BBEdit 8 is now shipping, and there are copious release notes, far too many to discuss. If I don’t mention one of the new features, it doesn’t mean that I dislike it (or that like it), just that I didn’t have anything in particular to say about it.
BBEdit’s interface, long derided as behind the times, has been re-done using Nib files, and it uses sheets and drawers—where they make sense—as well as the font panel. The spelling checker is now non-modal. Although under the hood the changes were likely major, on the surface the differences are minor. Overall, BBEdit 8 still feels like BBEdit, only better.
There is one major interface change, though: BBEdit can now open more than one document in the same window. This is similar to how Xcode and tabbed browsers work, and I’ve never really been a fan of this kind of interface. I think that’s because I’ve never seen it done right. BBEdit 8 gets it almost right, though, and as a result this feature has been growing on me. I often have many different documents open in BBEdit, from different projects, and grouping them into a few windows makes them easier to manage. There’s less overhead than in using BBEdit’s File Groups, and as a result I am using the Documents drawer more often. The main problem is that the resulting window arrangements are too ephemeral. They should be saveable, along with the palette positions, in Workspaces, or else someone should write an AppleScript that saves and restores window states. Also, I can’t tab into the Documents drawer; I have to click in it, which almost defeats the purpose of type-selecting.
Codeless Language Modules are here at last. There is already a module for Apache Configuration Files. BBEdit still uses its code-based language modules for most of the built-in languages, and so it kind of offers the best of both worlds: speed and accuracy for the common and difficult-to-parse languages, and easy extensibility for languages with standard tokenization. However, we’re not quite there yet, because the codeless language modules are a little under-powered. They don’t support regular expressions so, for example, the Apache module can’t color the pseudo HTML tags. Only one set of keywords is supported per language. And there is no way to take advantage of BBEdit’s existing language modules, e.g. to embed your new language (or one of the built-ins) into HTML. Language modules are still limited to coloring and the function pop-up; there is no language-sensitive indentation or navigation assistance, as in Emacs.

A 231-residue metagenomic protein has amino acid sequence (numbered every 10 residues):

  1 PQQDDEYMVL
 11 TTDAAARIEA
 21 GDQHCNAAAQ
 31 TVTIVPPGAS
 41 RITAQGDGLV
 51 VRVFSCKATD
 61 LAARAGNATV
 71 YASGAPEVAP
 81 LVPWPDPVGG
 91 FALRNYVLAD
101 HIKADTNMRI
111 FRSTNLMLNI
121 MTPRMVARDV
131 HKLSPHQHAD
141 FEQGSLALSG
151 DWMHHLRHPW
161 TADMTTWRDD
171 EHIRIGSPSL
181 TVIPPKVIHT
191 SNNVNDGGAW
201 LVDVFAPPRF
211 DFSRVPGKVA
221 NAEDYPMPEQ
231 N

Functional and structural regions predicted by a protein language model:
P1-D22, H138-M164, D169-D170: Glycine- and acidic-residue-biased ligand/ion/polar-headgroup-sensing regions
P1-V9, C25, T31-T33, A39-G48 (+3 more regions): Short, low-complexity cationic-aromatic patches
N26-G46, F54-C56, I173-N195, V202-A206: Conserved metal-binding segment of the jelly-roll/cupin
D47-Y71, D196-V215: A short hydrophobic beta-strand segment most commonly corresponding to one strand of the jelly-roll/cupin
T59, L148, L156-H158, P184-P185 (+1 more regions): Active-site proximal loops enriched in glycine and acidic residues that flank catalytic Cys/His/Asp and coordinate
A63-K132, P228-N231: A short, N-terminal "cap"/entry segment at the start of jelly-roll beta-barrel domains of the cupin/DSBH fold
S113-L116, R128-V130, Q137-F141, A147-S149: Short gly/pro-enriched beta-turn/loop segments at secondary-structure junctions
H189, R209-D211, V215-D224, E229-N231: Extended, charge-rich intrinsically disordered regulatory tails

- Language guessing is much better. CVS integration is improved, with support for Perforce added, and Subversion on the way.
- Preferences are now stored using the defaults system.
- It’s nice that the HTML checker can ignore parts of documents and also check partial documents.
- Multi-file Find and Replace is much improved, with more flexible folder selection and background processing. Whenever I hear about a new text editor that’s “better than BBEdit,” the first thing I do is open its Find and Replace window. Then I run back to BBEdit.
- Text Factories are kind of neat, but BBEdit was already scriptable.
- Reopen Using Encoding, Compare Front Documents, and the new bbdiff tool obsolete similar home-grown scripts that I’d been using.
- State is now stored in a property list, keyed by path, rather than in resource forks. As a result, when I move my files around (or just let them sit around for a few weeks), BBEdit forgets minor state, like the window position and insertion point, and major state, like the encoding and tab settings.
- The Convert to ASCII command is gone. Straighten Quotes is a poor substitute.
- If only Apple would let third-party developers display Xcode compilation errors and access CodeSense.
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